I don't know if it's a bad thing to wear your heart on your sleeve. I suppose it's a bad thing if your heart is one that causes others grief and frustration because you're always on an emotional roller coaster. That could be dangerous, I suppose.
Fortunately, I'm not too much like that. But I do like to wear my heart on my sleeve. Maybe it would be more difficult if I didn't have such mature friends, but I'm very free to be myself. "I love you. Be around." I don't like to make big deals out of nothing, but I don't like to let something pass without recognition, either. People are a priority for me. If someone is a good friend, thoughtful and intelligent, compassionate, affectionate, intriguing, compelling, admirable, or even just enjoyable, they should be praised and acknowledged. (Hm. That sounds familiar. "Whatever is true, whatever is honorable, whatever is just, whatever is pure, whatever is lovely, whatever is commendable, if there is any excellence, if there is anything worthy of praise, think about these things." Am I plagiarizing Paul?)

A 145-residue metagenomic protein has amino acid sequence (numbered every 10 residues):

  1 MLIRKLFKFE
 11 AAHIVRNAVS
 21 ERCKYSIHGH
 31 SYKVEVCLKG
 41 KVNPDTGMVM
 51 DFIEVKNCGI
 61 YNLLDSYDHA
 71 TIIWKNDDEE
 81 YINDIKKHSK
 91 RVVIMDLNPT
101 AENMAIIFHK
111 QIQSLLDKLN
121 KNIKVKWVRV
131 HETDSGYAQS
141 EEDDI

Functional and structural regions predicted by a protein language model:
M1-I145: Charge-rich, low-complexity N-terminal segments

But at the same time, people are very individual-oriented. I guess it comes with being human. Everything is about how it affects me and my life. I hate to admit, but even among my friends there's a degree of that "out of sight, out of mind" poison. My mom is full of wisdom: "Always remind people that you're in their life. Because they'll forget." And they will. So I remind them. "You are important to me. Thank you for everything that you are."
Sometimes the combination of those two desires of mine--to be myself and to love people--can be misunderstood, I think. Some people may think I'm too interested and be freaked out. Perhaps people are too used to a hyper sense of reservation. Maybe people will misread my intentions and think I mean more than I do. But maybe that's better than letting them think I don't care at all.
"You want people to know that you think they're special." It's not easy, but it's always worth the effort. And the risk.
1 week ago